Our friends at Panbo, The Marine Electronics Blog clued us in on this rare San Francisco Bay sighting today; the WAM-V also known as the spider boat. The company behind the research states:
Unlike conventional boats, the hulls of a WAM-V™ conform to the surface of the water. A WAM-V does not push, slap or pierce the waves. She utilizes flexibility to adapt her structure and shape to the water surface. Instead of forcing the water to conform to the hull, she gives and adjusts; she “dances” with the waves.
A superstructure is flexibly connected to specially designed pontoons by several components that actually move in relation to one another. A WAM-V™ has springs, shock absorbers and ball joint to articulate the vessel and mitigate stresses to structure, payload and crew. Two engine pods, containing the propulsion and ancillary systems, are fastened to the hulls with special hinges that keep the propellers in the water at all times.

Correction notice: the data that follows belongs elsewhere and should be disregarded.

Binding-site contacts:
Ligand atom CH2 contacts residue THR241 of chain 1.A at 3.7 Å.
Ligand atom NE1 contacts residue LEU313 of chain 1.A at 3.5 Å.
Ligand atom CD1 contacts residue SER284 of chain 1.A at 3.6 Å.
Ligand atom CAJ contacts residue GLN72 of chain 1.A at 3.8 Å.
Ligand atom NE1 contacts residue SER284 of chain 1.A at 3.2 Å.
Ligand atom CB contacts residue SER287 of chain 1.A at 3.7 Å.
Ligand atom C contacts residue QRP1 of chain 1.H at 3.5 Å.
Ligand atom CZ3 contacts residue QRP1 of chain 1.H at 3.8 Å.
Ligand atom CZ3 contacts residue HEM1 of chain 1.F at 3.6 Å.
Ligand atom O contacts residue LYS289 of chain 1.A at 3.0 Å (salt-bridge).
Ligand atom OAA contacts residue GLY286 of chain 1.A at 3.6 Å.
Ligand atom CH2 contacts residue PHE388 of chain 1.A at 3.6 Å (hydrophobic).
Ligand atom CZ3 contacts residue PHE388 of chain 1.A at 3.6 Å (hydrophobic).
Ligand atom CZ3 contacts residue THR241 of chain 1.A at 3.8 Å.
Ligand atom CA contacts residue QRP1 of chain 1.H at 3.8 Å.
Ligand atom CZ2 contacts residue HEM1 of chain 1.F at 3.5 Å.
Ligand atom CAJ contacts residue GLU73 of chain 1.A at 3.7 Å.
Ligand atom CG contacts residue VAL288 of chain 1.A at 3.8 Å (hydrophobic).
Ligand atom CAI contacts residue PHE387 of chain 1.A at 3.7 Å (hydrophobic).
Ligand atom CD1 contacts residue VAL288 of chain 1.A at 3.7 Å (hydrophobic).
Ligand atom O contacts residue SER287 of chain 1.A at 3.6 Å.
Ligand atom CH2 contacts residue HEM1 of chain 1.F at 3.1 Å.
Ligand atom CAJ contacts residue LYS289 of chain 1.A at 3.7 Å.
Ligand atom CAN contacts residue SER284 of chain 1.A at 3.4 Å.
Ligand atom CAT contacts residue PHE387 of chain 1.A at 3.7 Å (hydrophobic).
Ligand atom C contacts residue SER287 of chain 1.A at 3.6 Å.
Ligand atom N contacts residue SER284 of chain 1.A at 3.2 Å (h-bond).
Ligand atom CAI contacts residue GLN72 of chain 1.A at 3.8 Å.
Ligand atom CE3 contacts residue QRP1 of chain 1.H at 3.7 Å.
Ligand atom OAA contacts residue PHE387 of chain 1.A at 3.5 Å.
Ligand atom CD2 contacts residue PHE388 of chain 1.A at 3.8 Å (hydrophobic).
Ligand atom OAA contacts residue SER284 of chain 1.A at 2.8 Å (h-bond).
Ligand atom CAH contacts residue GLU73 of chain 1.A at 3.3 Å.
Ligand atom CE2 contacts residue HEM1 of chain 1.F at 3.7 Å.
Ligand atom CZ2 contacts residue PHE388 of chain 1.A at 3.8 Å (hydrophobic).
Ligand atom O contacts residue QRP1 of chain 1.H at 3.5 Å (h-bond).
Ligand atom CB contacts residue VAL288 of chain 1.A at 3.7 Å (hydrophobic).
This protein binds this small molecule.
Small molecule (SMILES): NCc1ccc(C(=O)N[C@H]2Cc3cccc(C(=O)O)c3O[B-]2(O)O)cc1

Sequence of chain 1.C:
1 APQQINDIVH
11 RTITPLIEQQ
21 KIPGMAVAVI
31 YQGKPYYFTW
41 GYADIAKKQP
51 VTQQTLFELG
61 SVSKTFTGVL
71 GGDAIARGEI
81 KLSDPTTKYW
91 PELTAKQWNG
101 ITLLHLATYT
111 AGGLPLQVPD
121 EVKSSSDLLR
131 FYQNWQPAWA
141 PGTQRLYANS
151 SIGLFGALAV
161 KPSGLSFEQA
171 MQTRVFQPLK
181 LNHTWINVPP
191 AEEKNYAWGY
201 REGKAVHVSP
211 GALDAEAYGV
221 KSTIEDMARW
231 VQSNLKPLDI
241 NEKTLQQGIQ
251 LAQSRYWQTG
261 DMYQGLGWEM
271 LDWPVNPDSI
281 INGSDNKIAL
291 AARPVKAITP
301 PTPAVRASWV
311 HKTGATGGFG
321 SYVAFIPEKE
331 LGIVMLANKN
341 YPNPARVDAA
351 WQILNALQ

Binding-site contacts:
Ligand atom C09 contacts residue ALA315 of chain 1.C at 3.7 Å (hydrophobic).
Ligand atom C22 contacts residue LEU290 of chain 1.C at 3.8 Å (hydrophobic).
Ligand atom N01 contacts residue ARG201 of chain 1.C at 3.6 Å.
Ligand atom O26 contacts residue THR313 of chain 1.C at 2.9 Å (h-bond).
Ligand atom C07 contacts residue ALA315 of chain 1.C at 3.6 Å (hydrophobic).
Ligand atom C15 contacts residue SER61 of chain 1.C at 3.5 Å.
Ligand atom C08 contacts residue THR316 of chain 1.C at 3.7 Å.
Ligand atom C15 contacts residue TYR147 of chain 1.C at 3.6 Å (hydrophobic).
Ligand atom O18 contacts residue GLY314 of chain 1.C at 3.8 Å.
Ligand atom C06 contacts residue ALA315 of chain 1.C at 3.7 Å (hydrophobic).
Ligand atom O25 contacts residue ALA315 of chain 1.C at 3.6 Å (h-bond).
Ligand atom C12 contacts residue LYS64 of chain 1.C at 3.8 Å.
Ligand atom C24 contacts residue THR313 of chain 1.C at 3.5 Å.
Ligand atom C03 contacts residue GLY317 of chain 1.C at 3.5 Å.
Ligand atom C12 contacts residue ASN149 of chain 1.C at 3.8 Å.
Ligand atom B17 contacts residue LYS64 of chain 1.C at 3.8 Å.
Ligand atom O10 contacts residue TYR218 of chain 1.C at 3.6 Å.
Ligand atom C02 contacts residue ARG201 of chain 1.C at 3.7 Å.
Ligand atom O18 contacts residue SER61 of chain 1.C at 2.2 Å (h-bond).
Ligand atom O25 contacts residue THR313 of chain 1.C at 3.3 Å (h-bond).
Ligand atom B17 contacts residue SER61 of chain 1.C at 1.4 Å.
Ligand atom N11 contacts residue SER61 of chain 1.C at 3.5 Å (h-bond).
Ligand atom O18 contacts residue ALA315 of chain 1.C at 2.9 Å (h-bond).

What will this be used for? Any application in which a smooth ride is critical most notably research, passenger transport and emergency rescue operations. Maybe this is the solution our offshore friends have been looking for when their helicopters are fogged in or could it be the next generation of pilot boats?
The Manufacturer’s Website: LINK